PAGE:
Homemade Easter egg

I have made homemade chocolates before here. However, this is my first attempt at an Easter egg. I had bought the special moulds in my favourite bakeware shop last January during the sales and was eagerly waiting for Easter to try them out. So here I was finally using the eggs mould, all excited when I decided to give them a wash (they were pretty clean but thought they might be a bit dusty). No harm done there but then I got a “brilliant” idea. I had used my oven earlier in the day to make banana and chocolate cakes so it was still pretty warm. I thought, wouldn’t it dry them quicker if I slip them inside the oven?? Worst idea ever. At first, they looked fine but after 10 minutes, I was horrified to see they had started to lose shape on the edges. I took them out pronto and tried re-shaping them to no avail. I still decided to go ahead since the egg shape itself hadn’t been too disformed and I thought it would still look OK. Well, from a certain angle it does look OK but unfortunately, the 2 halves have lost their perfect symmetry so one is slightly bigger than the other. I learned my lesson and will probably have to drop by the shop again to get a fresh set…



200g dark couverture chocolate (55% cocoa) – I used chocolate callets but if you have it in a block, cut into chunks and process a few seconds on speed 6 to break down in small bits.
30g white chocolate (I used Valrhona ivory couverture chocolate)
2 Easter egg  plastic moulds (14cm high)



  1. Warm the white chocolate in a bain marie (I don’t use Thermomix for such a small amount) and pour over both half egg. Spread with a silicone spatula to cover the half but try to keep the layer very thin and uneven to create a marble effect. Let them cool until set.
  2. Temper 200g dark chocolate 4 min/50C/speed 2. Half-way through, scrape down the callets of chocolate that have stuck to the sides. At the end of the 4 minutes, there should be unmelted bits of chocolate. Stir them with the spatula to melt. This stage is important as the unmelted chocolate will contain the crystals that will ensure the proper tempering of the chocolate, dropping the temperature and making it nice and shiny when set.
  3. Pour some of the chocolate on both half eggs and tilt them on all sides to cover every inch of the egg. Pour back the excess in the TM bowl (this can be messy but don’t use any utensil to help doing this). Scrape the edges of the eggs with a flat spatula and turn them upside down on a grid to let the remaining excess drip out. Scrape every so often to keep the edges sharp.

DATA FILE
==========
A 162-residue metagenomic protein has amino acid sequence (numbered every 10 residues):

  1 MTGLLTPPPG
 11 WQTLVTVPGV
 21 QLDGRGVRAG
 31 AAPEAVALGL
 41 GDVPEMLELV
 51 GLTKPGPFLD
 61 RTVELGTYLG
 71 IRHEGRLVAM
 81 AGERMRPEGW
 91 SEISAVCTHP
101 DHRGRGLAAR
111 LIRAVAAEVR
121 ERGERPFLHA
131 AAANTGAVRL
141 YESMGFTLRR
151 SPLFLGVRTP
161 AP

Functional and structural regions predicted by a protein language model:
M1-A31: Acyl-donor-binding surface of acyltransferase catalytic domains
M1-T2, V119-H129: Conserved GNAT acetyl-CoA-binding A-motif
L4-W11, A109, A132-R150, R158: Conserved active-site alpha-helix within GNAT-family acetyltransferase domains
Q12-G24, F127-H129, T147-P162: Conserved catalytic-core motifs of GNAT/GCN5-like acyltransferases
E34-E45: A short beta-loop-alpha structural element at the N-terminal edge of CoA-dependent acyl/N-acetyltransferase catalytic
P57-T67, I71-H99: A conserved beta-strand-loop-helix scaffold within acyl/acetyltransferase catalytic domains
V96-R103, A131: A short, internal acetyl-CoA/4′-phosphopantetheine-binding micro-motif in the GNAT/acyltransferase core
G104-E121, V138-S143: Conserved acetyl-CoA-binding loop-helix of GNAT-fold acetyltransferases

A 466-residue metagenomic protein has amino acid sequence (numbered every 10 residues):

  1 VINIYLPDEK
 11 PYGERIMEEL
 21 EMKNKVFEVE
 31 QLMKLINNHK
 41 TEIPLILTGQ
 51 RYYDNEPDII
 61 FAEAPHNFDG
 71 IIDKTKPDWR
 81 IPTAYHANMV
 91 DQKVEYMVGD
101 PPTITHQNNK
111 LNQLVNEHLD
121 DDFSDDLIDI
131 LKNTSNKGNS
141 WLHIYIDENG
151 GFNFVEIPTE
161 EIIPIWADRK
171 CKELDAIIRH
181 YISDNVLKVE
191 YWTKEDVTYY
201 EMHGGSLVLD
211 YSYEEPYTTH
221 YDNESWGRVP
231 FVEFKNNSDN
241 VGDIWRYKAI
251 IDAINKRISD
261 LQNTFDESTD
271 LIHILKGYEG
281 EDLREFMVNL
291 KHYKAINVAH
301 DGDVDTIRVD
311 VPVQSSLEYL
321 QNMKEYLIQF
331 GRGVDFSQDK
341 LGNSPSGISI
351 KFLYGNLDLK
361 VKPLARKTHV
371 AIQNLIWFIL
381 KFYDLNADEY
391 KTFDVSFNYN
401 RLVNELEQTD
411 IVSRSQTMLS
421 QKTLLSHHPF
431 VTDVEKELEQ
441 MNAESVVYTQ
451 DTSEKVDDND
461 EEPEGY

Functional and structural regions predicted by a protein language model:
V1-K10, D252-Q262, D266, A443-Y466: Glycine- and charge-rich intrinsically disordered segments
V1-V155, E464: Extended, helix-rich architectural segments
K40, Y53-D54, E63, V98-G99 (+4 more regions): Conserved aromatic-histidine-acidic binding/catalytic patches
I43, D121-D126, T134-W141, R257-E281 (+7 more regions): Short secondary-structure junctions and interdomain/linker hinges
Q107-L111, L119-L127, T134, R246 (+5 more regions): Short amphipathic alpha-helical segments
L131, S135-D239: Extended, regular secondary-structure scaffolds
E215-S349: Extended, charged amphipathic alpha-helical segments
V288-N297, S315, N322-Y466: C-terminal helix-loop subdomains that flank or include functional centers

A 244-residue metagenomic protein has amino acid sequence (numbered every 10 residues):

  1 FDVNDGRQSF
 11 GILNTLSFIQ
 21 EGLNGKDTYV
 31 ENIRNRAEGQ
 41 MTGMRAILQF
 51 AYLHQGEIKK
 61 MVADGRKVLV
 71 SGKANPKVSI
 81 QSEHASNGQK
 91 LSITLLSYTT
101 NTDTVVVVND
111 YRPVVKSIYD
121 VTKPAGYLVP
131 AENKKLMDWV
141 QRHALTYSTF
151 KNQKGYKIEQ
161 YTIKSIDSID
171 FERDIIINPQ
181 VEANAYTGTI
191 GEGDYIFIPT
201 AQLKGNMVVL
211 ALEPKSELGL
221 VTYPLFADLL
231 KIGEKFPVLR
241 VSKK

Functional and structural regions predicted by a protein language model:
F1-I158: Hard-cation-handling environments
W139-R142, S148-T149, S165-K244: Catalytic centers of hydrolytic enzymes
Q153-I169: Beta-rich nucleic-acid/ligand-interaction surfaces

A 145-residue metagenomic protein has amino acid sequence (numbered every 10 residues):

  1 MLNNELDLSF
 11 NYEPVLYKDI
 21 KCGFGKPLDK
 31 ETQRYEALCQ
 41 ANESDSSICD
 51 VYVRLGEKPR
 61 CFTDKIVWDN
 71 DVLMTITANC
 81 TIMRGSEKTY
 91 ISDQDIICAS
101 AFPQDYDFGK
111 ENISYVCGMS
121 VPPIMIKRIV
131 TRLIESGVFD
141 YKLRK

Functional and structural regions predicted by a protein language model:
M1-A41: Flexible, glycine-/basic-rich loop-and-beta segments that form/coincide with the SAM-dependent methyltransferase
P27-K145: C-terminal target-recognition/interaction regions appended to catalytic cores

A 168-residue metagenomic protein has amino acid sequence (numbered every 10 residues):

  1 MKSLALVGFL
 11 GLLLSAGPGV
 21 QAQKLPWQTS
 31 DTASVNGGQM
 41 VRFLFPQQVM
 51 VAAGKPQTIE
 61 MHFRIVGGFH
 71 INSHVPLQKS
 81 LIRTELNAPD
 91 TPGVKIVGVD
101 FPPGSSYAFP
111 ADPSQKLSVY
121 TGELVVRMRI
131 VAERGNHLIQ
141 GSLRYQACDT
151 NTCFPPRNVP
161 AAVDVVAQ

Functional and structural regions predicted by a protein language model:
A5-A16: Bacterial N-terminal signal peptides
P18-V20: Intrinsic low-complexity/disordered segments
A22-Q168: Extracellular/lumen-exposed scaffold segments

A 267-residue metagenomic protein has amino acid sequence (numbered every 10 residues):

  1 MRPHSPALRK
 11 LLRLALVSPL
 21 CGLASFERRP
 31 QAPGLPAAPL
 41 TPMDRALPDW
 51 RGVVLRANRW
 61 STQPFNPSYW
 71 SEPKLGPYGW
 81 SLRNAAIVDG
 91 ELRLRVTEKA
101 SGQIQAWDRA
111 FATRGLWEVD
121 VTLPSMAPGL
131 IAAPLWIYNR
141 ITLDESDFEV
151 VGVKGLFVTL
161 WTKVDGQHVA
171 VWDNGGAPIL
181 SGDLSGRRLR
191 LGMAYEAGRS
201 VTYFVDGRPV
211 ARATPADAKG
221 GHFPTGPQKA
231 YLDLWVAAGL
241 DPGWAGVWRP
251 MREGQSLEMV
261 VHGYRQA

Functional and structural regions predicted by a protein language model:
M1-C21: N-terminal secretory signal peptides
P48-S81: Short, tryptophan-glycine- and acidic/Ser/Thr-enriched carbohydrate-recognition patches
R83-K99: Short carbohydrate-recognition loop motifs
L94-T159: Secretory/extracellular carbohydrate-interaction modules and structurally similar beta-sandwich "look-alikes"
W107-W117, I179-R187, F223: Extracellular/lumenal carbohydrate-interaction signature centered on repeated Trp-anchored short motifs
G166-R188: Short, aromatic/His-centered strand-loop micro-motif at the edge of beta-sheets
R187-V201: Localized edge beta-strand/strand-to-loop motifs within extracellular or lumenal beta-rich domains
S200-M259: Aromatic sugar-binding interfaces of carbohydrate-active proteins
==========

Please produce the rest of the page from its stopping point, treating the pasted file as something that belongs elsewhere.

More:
4. While the chocolate sets, keep the remaining chocolate at 37C (don’t forget to program a time otherwise the Thermomix won’t heat) in the Thermomix so it doesn’t set in the bowl. It will be near impossible to take set chocolate out as the blades won’t spin.
  5. When the first layer of chocolate is set, pour another layer of melted chocolate and tilt again to cover the egg evenly. Remove excess, scrape the edges and let drip. Keep scraping the edges to keep them sharp and straight.
  6. Check the thickness of the chocolate. It should be about 3 mm thick. If not, continue pouring melted chocolate over the set layers until the right thickness is reached (I only needed 2 layers but it depends on the chocolate).
  7. Once completely cold and set, unmould each egg half by pulling the edges slightly and tap the egg gently upside-down against your worktop. It should fall off easily.
  8.  Put some of the remaining melted chocolate into a small piping bag (I used a DYI greaseproof paper bag, check the video here to see how to make one). At this stage, if you want to fill the egg with small chocolate eggs wrapped in foil, do this now. Pipe a small line of melted chocolate on the edge of one egg half.
  9. Carefully place the other half over and keep in position until set.


13 Responses to Homemade Easter egg

  1. Waouhhhh,super réussit,bravo!!!!

  2. moi je le trouve tres beau et en plus tu sais ce que tu met dedans car les industriels pas terrible

  3. Waouh ! Superbe cet œuf

  4. Superbe!! Il faudra que je m’achète un moule à l’occasion…

  5. I am really interested in the ease with which you can temper chocolate in a Thermomix but could I ask did you really hold the chocolate at 37C as I would expect it to be held at 31C if I was using a standard choclate melter?

    • French Foodie

      Hi Jill, indeed tempering chocolate means that after the crystalisation process the chocolate should be kept at 31C. However, I followed the easy tempering method from Callebaut that you can see in this video.
      For the first chocolate layer (the important one because that’s what we see), this method is followed to temper the chocolate. After that, the chocolate is kept at 37C since for easier manipulation and the fact that it might lose its crystal is not so crucial because those layers won’t be seen. However, if you wanted to keep the crystalisation going, you’d need to either place the chocolate in a bain-marie and check the temperature or only use the chocolate needed for each step and repeat the tempering with a new batch of chocolate.

  6. Mon Dieu j’imagine ton désarroi devant le four mais si tu n’avais rien dit, je n’aurais rien vu que la première photo Superbe réalisation ! Bon week-end, bises !

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